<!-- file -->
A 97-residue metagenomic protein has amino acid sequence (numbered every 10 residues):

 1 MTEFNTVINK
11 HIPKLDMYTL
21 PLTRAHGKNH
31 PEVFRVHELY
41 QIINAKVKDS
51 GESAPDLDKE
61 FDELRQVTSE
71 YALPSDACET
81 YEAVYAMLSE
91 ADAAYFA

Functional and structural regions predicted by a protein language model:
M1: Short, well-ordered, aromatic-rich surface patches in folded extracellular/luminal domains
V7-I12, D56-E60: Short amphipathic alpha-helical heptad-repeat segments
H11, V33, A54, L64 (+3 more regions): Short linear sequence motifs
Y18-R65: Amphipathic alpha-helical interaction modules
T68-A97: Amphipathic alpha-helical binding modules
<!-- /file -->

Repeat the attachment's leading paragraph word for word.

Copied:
A 97-residue metagenomic protein has amino acid sequence (numbered every 10 residues):